Feature - Saskwatch

Published in the EG section of The Age, Friday September 28.
For online version, click here

Melbourne at the moment is funk ‘n’ soul city.  You can barely leave the house without feeling the bass, the groove and the good times, and one reason for this is local nine-piece Saskwatch.  “I honestly couldn’t tell you [why Melbourne is so funky] right now,” laughs trumpeter Liam McGorry.  “It’s such an amazing scene though… to have all these amazing bands in the one place… too many to name, I’ve never been anywhere else like it.”

“It probably has something to do with The Bamboos starting ten to 12 years ago, and obviously Melbourne has such an iconic music scene… it does seem like Melbourne has become a melting pot for this sort of stuff,” he adds.  There’s always been a simmering funk and soul scene down here for sure, but with the emergence of bands like The Bamboos and Deep Street Soul, and more recently Saskwatch, Cactus Channel and Clairy Browne, it’s become a full-blown epidemic, shimmying up to our veritable rock scene, and hip-bumping it off to the side.

Saskwatch themselves formed around three years ago, meeting at the VCA and bonding over a love of old school soul, amongst other styles, which at first glance seems odd for ones so young.  “Well, soul for me is one of my favourite sorts of music,” McGorry counters, “I love it, I can’t really think of anything else I like better.  And being in Melbourne, with this scene, it’s a pretty regular thing.”

In addition to the sounds of old, Saskwatch are also channeling the new, tapping into the vibes being laid down in New York by The Menahan Street Band and the Budos Band out of Daptone Records.  “We listen to a lot of other new stuff too, like Dr. Dog and Alabama Shakes, it’s all music related to having soul, that’s what we bring.”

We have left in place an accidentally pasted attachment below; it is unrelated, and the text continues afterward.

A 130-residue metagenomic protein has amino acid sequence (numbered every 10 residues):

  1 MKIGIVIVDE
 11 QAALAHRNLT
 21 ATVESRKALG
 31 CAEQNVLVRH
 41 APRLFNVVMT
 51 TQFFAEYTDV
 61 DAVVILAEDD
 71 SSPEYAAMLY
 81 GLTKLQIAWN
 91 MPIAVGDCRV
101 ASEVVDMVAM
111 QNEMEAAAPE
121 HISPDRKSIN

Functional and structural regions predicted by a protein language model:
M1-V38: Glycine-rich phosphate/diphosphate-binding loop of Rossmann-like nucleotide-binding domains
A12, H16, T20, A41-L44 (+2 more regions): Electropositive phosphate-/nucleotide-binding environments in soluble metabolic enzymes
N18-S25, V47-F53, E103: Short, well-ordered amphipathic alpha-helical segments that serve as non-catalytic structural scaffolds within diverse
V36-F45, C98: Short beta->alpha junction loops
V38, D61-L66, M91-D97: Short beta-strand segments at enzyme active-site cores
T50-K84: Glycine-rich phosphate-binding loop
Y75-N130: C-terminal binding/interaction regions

This has all played in the band’s favour, particularly over the past 12 months.  Saskwatch have found themselves supporting Earth, Wind & Fire and Maceo Parker, along with appearances at Golden Plains, last year’s Falls Festival and, most recently, the Edinburgh Festival, to much acclaim.  In amongst all this too, has been the release of debut LP Leave It All Behind, a sonic slab reminiscent of a time gone by, which these youngsters have brought back to life, fashioned for the now.

“We thought maybe just a few friends would buy it,” McGorry smiles.  “But it’s been great, we can’t ask for anything more, it’s just been heaps of fun and we can’t wait to do the next one.”  That next one, incidentally, isn’t far off.  These guys are young and hungry, the world their funky oyster.

Samuel J. Fell

Tuesday, 25 September 2012

Record Review - Various Artists

Published in the Metro section of the Sydney Morning Herald, Friday 21st.

Various Artists
Banished Now From My Native Shore: The Verse Of Frank The Poet
Stobie Sounds


The story goes that in 1832, a young Irishman named Francis MacNamara stole a piece of cloth and so was sentenced to seven years transportation in Australia. It’s with Frank the Poet, as he became known, that the foundation for this record lies; a dozen or so of his works – the poems for which he found posthumous fame – set to music by some of this country’s finest roots players.

The likes of Mia Dyson, The Yearlings, Jeb Cardwell, Matt Walker and Sean McMahon bring their roots nous to the melancholy writings of Frank, helping paint a vivid, albeit sparse, picture of life in this country in a time when basic survival was uppermost in everyone’s mind.  It’s an album that brings to life a time gone by, and as such, is a small piece of history in its own right.